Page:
On June 15 this year we lost a dear friend, Nganeko Minhinnick.
We first met Nganeko in 1987, at a Forest and Bird Society meeting where she spoke about the mining by New Zealand Steel of the Maioro iron sand dunes, her people’s ancient burial area at the mouth of the Waikato River, and the physical, cultural and spiritual damage being caused by this vandalism. We were deeply moved.
Nganeko talked to us at the end of the meeting about her plans to go to the United Nations for support to stop the mining at Maioro. Tanya decided to invite the Auckland Anti-Racism Network to set up a support group for the work of Nganeko and her tribal executive, Awaroa ki Manuka. A group of us met Nganeko at the Huakina Trust, where we learnt about their 1984 Waitangi Tribunal claim for guardianship and restoration of the Manukau Harbour and their other environmental issues. The Awaroa Support Group was born, and soon joined by a group from Hamilton as well..
Our lives were changed by Nganeko and our work with Ngaati Te Ata. We helped with planting projects, publications, catering at Tahuna Pa, healthy food and children’s activities at various hui; we contributed koha, and, at Nganeko’s request, answered some of the vexatious correspondence from Pakeha to her and the iwi. We also worked with other Pakeha to challenge and educate groups about institutional racism.
In 1990 the two of us decided to leave our work in cities, to live in a rural community, grow healthy food, protect and restore native bush and work cooperatively with mana whenua. We looked at many possibilities within an hour or two of Auckland, but of course kept coming back to the Awhitu Peninsula, where we already had an ongoing relationship with Nganeko and others in Ngaati Te Ata. When we found land that met our needs, we consulted the tribal executive, and shared our hopes and their aspirations for the Awhitu Peninsula.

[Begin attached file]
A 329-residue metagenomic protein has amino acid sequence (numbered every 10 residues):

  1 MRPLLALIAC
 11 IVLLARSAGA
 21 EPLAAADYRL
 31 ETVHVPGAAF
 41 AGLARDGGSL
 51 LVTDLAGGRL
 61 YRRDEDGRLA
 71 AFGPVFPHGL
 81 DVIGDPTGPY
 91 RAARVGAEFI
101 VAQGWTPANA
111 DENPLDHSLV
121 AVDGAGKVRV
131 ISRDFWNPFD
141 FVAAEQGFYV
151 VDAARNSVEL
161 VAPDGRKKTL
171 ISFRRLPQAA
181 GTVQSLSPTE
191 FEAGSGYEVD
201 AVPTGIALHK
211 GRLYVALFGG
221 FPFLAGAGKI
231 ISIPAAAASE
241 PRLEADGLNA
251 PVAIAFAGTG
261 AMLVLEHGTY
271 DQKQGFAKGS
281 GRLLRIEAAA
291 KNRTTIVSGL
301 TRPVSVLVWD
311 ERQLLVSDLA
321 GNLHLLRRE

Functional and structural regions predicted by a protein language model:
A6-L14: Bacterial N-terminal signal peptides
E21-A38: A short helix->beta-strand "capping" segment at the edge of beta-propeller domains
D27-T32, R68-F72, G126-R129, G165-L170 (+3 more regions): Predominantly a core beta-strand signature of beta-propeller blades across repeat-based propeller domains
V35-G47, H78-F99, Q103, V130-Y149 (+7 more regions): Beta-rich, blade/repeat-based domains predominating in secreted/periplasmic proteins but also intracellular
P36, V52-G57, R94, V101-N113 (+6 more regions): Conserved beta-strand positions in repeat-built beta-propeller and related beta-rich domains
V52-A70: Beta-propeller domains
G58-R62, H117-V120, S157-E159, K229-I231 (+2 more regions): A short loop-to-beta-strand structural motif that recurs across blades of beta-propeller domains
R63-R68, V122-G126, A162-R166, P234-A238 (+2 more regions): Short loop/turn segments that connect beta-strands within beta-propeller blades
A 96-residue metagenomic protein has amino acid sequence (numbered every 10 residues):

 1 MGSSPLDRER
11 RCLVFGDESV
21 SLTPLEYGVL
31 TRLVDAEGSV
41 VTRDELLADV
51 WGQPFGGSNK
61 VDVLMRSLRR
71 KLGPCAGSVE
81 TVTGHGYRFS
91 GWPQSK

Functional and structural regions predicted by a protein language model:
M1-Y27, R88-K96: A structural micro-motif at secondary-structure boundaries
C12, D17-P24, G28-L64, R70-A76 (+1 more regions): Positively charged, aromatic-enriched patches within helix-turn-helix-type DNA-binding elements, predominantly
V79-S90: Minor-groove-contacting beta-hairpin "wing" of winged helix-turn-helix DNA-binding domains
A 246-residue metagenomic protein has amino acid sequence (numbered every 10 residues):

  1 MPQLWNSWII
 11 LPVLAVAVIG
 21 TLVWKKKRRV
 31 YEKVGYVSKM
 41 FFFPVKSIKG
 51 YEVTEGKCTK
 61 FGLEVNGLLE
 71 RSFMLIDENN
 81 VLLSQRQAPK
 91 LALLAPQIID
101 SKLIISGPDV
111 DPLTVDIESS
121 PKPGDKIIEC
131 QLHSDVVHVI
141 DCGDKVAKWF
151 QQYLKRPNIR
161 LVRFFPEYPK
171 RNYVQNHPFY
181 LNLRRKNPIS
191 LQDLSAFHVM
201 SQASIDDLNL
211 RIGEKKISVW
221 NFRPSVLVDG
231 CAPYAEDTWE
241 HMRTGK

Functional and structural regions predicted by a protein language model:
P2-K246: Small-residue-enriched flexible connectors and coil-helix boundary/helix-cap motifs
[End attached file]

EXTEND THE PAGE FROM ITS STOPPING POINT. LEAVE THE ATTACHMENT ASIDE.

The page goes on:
On the day we moved to the farm, Saturday 4 July 1992, Nganeko, her son Riki and her brother Tu Herea welcomed us onto the land on behalf of the iwi.
We’ve shared in whanau birthdays, hapu work, educational and environmental activities, and many tangi. We were invited to Nganeko’s ta moko ceremony when she turned 60, and her investiture ceremony in 2013.
We’ve had many informal visits from Nganeko, often unannounced. She would begin with some topical news, and then talk for hours, telling stories of people, places and political actions, present and past. She was visionary and staunch, but also humble, loving, and a deeply spiritual, wise woman.
We farewelled Nganeko at her large and moving tangi at Tahuna Pa.
Our 22 years on the land, at earthtalk@awhitu, our 30-year relationship with Nganeko and ongoing involvement with her whanau and others of Ngaati Te Ata-Waiohua , have given us the privilege of learning about many of the issues facing iwi today, as well as the strengths of individuals, whanau and hapu. Our love and support for the iwi continues. Our grief for the loss of our friend and mentor, Nganeko, is deep.
Moe mai, moe mai, moe mai e te rangatira